She also said Douglas County would need the current Tri-County health board to approve that plan, according to Thomas’ newsletter. Hatlestad confirmed details of the conversation between Thomas and Sharpe.
Thomas said Douglas County has already paid Tri-County for services through 2021, arguing there should be no immediate financial impact on Arapahoe from Douglas' exit from Tri-County, according to the newsletter. Thomas also said Douglas would be willing to discuss contracting with Tri-County for services beyond the end of 2021.
In the newsletter, Thomas said Sharpe supported the model as described because, Thomas argued, it would not negatively impact Arapahoe financially, assuming the Tri-County health board allows the contract model to move forward.
Asked about Thomas' interpretation that a Douglas County contract with Tri-County Health would avoid a negative impact on Arapahoe financially, Hatlestad said: “I would say if that's true, that's great, but it's too soon to tell.”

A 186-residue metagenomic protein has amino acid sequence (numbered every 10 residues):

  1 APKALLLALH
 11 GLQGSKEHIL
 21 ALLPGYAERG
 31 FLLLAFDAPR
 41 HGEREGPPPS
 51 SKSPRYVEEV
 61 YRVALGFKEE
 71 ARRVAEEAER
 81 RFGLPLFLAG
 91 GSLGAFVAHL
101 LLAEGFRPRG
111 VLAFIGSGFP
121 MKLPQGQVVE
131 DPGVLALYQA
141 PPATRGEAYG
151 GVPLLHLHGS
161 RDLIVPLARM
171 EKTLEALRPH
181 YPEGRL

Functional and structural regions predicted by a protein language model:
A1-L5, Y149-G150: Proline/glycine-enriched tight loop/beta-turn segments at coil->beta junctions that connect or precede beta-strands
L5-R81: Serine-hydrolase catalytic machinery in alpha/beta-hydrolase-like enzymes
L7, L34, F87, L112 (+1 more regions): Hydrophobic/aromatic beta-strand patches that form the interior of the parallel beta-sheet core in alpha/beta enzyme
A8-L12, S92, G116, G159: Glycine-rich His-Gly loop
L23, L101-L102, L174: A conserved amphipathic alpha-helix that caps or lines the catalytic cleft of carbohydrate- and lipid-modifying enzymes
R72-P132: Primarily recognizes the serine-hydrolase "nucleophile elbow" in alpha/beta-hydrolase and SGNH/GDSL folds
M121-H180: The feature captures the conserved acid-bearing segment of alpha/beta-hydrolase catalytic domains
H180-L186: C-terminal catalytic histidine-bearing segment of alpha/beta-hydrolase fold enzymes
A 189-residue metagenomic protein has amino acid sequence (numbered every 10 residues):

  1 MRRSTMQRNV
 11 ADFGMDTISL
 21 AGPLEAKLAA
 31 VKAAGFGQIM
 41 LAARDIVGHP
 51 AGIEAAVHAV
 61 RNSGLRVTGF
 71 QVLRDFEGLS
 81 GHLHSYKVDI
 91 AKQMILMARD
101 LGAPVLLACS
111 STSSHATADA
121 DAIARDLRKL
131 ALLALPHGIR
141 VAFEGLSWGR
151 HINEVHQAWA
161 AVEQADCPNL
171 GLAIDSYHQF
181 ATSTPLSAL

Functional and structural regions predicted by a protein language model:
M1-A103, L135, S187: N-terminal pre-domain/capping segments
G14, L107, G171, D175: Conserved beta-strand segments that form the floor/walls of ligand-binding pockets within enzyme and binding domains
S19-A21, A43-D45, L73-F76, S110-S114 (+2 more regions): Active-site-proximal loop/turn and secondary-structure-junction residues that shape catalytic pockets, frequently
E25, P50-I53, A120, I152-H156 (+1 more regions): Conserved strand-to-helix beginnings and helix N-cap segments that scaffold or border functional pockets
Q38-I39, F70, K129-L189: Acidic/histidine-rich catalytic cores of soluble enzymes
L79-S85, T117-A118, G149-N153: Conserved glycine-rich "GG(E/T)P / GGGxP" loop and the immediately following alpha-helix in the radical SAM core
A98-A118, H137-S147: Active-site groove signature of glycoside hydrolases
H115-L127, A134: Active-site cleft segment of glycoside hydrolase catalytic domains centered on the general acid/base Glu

Arapahoe officials want to have the commissioners of all three counties, and Tri-County Health officials, meet together, but “that’s obviously not something we can do overnight,” Hatlestad said.
In early September, Arapahoe County confirmed that Arapahoe and Adams counties had also been contemplating splitting away from Tri-County, driven by Douglas County's intention to leave.
By October, both the Arapahoe and the Adams county commissioners will be provided with findings from a transition team to inform a decision on a new structure for public health services, according to a statement from Arapahoe County.
Consultants are examining the scenarios of a two-county health agency or creating single-county health departments, Hatlestad said.
He emphasized that Arapahoe County’s consideration of leaving Tri-County isn’t because of disagreement with the health agency.
“We began looking at other public health agency options after Douglas announced its intentions to leave Tri-County last year,” Hatlestad said. “We did not initiate this because of any dissatisfaction with Tri-County — we’ve actually worked extremely well with them since the beginning of the pandemic.”